Now he has made a replica of the iconic landmark to take pride of place in his Glenrothes garden.
He said: “The bridge over the burn is what struck me with the idea when we moved in. Ever since then I wanted to make a steel one and put it as a feature in the garden. I thought, ‘I want this house and I want to make a miniature Forth Rail Bridge.”
As a plater – someone who prepares metal plates for welding in construction – Paul worked on the Forth Road Bridge in the late nineties and had always admired the rail bridge, which was built between 1882 and 1889.
He said: “Before we moved into this house we always had pictures of the rail bridge up.”
The technical lead for fabrication and welding at a Dunfermline company spent a painstaking two days carefully constructing the metre and a half high miniature.
Using carbon steel bars, he constructed the model after sketching out a template in detail – and got a little help from some welder colleagues for the finishing touches.
Paul, who lives with wife Louise; dogs, Charlie and Teddy, and cat, Milo, replaced the original wooden bridge with new timber and added decking lights underneath the feet of the mini-rail bridge.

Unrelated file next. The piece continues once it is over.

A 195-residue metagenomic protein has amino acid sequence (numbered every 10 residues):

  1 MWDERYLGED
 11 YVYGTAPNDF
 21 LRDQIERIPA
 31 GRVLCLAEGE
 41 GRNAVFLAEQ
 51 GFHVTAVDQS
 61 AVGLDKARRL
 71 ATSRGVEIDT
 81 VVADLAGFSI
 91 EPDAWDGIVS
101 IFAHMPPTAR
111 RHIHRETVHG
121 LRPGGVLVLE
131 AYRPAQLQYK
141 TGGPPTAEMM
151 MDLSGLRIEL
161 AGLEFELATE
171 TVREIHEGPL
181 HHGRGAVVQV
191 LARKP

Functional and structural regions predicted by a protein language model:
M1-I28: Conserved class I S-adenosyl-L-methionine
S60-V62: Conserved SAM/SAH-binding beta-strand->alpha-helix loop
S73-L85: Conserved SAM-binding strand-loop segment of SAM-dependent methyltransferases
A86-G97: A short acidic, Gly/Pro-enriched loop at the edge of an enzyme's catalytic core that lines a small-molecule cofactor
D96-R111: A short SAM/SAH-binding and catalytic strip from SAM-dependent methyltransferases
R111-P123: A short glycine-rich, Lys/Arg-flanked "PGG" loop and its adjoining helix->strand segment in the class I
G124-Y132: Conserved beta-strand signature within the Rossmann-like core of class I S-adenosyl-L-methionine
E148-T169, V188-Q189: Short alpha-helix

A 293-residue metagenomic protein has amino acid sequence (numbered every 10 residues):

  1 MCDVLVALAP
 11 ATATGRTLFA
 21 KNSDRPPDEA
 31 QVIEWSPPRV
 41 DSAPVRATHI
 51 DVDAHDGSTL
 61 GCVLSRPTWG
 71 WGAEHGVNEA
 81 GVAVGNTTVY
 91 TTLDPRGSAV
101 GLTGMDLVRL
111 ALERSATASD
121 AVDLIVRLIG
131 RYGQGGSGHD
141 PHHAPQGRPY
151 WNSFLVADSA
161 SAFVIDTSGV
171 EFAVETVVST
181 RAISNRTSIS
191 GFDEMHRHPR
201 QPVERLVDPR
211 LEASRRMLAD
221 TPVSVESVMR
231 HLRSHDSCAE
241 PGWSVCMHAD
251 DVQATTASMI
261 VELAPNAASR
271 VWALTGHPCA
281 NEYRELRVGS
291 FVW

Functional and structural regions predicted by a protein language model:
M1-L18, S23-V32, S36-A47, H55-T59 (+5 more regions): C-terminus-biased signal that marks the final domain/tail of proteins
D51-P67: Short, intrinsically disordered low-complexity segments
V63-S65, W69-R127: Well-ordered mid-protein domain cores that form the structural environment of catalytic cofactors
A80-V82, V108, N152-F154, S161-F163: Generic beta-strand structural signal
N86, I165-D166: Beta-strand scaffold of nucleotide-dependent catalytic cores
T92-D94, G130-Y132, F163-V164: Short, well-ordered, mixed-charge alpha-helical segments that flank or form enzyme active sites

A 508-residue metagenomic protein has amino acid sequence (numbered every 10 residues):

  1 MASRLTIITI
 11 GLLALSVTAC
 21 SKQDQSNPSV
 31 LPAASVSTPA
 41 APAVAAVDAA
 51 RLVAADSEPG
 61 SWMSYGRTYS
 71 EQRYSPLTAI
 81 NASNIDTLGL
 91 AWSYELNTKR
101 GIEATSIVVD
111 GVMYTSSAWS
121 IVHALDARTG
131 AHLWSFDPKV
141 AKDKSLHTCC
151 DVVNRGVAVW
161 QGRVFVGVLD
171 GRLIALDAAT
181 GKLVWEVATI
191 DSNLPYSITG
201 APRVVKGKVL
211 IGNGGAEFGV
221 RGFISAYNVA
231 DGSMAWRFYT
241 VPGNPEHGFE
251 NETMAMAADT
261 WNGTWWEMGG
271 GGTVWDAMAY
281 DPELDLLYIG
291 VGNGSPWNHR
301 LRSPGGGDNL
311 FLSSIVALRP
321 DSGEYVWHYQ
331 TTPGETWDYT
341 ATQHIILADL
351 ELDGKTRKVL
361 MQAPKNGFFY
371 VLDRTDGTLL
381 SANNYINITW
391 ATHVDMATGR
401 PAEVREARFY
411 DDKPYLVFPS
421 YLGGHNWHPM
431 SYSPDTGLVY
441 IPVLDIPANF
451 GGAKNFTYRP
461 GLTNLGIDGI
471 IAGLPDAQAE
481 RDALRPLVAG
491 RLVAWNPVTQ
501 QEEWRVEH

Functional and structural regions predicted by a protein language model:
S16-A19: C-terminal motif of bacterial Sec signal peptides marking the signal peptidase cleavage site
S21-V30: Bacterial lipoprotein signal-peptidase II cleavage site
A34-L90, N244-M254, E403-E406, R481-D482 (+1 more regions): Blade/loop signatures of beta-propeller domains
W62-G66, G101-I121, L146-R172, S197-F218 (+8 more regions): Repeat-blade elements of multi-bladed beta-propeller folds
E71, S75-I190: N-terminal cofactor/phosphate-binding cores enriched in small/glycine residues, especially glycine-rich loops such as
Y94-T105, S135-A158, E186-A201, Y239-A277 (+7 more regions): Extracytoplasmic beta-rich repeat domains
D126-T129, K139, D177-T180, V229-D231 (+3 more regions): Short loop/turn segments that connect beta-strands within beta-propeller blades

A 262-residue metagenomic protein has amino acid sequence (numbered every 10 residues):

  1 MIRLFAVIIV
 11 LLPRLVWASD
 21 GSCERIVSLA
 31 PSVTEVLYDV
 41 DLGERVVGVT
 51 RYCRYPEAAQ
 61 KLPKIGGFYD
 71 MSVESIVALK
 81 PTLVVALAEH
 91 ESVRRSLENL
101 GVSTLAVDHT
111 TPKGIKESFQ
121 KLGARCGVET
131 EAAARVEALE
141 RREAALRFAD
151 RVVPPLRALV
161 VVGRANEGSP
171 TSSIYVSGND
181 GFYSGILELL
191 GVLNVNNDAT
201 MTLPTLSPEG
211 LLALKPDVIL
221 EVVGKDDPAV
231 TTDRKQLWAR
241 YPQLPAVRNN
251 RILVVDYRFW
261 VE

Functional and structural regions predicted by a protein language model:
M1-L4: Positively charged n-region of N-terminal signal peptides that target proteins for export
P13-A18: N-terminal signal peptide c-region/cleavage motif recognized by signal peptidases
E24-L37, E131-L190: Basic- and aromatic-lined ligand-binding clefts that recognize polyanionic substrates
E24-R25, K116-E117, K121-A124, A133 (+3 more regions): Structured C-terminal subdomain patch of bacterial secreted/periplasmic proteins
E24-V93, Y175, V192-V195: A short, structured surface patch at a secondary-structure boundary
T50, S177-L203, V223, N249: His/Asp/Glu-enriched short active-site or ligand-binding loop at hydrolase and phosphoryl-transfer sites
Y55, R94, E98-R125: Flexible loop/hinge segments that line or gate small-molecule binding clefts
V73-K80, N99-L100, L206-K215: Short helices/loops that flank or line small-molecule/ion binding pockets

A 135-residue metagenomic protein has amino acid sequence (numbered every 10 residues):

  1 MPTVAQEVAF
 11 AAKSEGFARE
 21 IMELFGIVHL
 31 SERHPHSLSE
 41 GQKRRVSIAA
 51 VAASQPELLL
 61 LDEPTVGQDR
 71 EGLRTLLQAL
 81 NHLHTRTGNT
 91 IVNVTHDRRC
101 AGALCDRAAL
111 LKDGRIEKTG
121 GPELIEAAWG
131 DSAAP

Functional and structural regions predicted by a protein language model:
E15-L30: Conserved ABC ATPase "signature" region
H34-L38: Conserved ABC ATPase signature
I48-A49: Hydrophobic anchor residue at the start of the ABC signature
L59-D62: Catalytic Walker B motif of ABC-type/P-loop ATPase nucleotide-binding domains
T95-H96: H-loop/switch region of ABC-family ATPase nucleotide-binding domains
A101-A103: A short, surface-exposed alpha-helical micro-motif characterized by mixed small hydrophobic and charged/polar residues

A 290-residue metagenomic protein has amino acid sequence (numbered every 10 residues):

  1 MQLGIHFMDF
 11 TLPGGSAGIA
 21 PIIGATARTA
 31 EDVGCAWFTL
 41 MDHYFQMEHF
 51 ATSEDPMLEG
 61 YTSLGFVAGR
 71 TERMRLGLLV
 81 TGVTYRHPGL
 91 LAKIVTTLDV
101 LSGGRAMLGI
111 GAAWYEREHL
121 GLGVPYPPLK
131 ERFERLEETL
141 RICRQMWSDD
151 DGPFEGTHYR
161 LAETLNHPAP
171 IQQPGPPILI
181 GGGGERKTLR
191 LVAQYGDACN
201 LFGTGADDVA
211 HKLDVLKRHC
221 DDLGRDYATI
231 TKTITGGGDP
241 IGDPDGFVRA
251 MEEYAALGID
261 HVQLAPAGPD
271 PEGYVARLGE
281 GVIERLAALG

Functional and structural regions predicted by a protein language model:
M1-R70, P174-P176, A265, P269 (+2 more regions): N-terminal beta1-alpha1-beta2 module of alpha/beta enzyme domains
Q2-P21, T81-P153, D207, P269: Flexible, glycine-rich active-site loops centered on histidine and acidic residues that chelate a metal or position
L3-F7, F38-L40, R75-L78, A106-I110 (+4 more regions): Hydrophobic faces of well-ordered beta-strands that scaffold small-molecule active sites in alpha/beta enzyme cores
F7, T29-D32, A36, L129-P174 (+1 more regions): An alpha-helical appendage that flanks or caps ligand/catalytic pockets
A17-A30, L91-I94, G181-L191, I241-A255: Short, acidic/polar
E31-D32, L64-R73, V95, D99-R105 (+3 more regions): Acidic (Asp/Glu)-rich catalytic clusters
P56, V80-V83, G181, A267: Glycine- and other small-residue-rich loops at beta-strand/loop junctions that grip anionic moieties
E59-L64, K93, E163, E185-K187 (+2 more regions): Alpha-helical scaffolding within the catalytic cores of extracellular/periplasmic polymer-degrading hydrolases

Taking to Twitter with a debut tweet to show off his handiwork, he has been overwhelmed by the interest his DIY skills have brought him.
He said: “Lots of people are asking me to make them one. Every tweet I’ve had has been positive. I’m very appreciative of all the attention I’ve had. With it being my first tweet, I wasn’t expecting that.”
Some admirers have suggested he makes a replica road bridge for the other side of the bridge and a Queensferry Crossing to make up the trio.
He said: “I’m not sure if I’ll make any more. It depends if my wife allows me. That’s the main question.”
He can now add bridge-builder to his list of hobbies that also includes mountain biking, photography and dog walking.
The pictures of the replica, which Paul took himself, have reached staff at Amey who operate the Forth Bridges Unit on behalf of Transport Scotland. He is delighted that they have offered to provide him with the same red paint that is used on the bridge when it needs a touch up. He said: “They got in touch after seeing my tweet and offered to supply paint when mine requires a new coat.”
Designed by Sir John Fowler and Sir Benjamin Baker, the cantilever bridge spanning the Firth of Forth has become a symbol of Scotland and is a Unesco World Heritage Site.
Much like the original, Paul’s version was labour intensive and he’s not in a hurry to replicate it. He said: “It wasn’t until I started cutting the different parts that I knew it was going to take quite a while to do.
“I won’t make another one. It was made in my own time and the effort that went in outwith my working hours means I wouldn’t do that one again.”